We have no control over many of the things that happen to us in our lives but if we can make sense of what has happened, we will usually construct a narrative to explain it to ourselves. This narrative is more than just a story, it’s our escape hatch after trauma. It’s what we can use to help us to overcome whatever horrible disaster has befallen us. Climb over it. Make good our escape.
Dan Siegel maintains that people who have horribly traumatic childhoods make excellent parents once they can make sense of their own story – no matter how awful.
No matter what happens – once you can look it in the eye and make it your story it loses its power to control you.
We have told stories since forever which means they are commonplace in our societies. But common as they are, they are still essential to our well-being, safety and resilience.
We explain away myths and legends as primitive ways to explain the natural world – and they did indeed have a function in this regard – but it’s possible that they mean more than just that to us. It’s possible that they explain truths and experiences that are too subtle or difficult to approach in other ways and it’s possible that they allow us to construct narratives that function like ladders on which to climb out of the holes into which we may have been thrown.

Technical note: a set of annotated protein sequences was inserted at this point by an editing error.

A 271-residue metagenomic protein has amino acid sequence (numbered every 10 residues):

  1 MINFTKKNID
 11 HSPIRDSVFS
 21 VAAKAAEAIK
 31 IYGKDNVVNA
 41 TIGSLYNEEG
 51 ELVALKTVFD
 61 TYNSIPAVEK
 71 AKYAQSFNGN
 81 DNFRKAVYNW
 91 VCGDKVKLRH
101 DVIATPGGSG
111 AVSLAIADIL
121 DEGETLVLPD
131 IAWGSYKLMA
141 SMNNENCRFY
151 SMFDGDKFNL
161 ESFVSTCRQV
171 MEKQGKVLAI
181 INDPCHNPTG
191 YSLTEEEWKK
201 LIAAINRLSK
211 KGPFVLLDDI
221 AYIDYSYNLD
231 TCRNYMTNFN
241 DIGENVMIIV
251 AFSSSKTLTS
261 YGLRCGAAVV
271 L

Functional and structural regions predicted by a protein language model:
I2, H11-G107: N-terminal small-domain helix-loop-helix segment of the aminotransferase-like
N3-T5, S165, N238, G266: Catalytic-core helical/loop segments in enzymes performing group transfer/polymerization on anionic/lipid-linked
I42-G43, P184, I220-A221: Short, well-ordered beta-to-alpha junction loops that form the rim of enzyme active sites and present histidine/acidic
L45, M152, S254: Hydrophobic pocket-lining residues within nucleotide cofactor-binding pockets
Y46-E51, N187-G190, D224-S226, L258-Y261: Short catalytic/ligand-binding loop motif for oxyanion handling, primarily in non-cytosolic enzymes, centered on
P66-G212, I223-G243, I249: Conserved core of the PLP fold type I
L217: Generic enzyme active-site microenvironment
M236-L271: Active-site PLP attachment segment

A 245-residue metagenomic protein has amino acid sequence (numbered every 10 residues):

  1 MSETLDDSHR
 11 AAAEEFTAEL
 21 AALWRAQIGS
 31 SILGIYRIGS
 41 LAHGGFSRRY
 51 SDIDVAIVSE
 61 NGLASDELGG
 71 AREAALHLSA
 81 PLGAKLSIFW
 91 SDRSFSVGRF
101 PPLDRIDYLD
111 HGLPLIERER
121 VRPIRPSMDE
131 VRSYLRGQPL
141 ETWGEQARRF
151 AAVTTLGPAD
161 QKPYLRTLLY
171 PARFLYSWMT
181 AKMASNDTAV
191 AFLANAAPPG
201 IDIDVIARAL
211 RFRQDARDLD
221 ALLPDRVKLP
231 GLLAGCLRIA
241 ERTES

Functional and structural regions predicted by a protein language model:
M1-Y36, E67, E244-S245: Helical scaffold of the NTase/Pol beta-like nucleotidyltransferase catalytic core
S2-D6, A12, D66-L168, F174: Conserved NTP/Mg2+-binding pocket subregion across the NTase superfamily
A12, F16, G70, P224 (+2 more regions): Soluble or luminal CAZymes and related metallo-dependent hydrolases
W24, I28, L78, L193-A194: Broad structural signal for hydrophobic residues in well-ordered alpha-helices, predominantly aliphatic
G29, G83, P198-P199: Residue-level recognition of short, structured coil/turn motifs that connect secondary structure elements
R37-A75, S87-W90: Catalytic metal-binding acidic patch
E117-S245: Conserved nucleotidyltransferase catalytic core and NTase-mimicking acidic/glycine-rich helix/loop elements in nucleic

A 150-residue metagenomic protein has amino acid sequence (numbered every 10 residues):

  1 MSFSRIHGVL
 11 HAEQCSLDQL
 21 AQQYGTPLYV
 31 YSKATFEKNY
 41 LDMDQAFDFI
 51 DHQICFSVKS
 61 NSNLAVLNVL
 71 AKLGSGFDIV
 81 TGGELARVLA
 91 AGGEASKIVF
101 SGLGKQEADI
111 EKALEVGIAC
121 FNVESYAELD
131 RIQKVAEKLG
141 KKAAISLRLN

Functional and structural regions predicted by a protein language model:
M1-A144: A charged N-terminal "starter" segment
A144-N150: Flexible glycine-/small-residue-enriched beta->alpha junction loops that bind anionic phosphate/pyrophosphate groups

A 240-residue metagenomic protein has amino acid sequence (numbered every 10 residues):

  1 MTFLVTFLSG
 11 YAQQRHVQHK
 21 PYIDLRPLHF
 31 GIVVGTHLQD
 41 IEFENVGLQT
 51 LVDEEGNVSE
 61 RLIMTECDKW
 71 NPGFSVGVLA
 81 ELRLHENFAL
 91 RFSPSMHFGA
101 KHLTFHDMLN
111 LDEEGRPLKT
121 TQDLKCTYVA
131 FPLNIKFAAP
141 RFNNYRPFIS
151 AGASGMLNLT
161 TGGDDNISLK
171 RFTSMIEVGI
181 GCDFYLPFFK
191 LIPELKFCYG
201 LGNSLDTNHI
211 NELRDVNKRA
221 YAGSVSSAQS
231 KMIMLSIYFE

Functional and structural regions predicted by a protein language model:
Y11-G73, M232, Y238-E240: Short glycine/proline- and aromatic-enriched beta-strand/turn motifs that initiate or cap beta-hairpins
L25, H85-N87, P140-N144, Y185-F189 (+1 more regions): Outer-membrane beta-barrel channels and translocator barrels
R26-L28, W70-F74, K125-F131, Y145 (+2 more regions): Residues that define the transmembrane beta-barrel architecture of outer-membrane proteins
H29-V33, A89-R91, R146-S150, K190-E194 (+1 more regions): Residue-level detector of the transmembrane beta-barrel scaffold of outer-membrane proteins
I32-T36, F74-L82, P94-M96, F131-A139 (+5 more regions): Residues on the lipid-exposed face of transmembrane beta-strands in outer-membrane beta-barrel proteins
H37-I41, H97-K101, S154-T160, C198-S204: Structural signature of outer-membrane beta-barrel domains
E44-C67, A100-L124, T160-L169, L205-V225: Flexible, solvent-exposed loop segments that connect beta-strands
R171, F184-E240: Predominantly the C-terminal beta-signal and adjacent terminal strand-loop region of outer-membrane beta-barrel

If this wasn’t the case, then why do we still love to tell and hear stories? Whether it’s science fiction or vampires, rom-coms or action adventures surely our attraction to stories – myths – is because they are still fulfilling the same purpose for us that they have since time immemorial?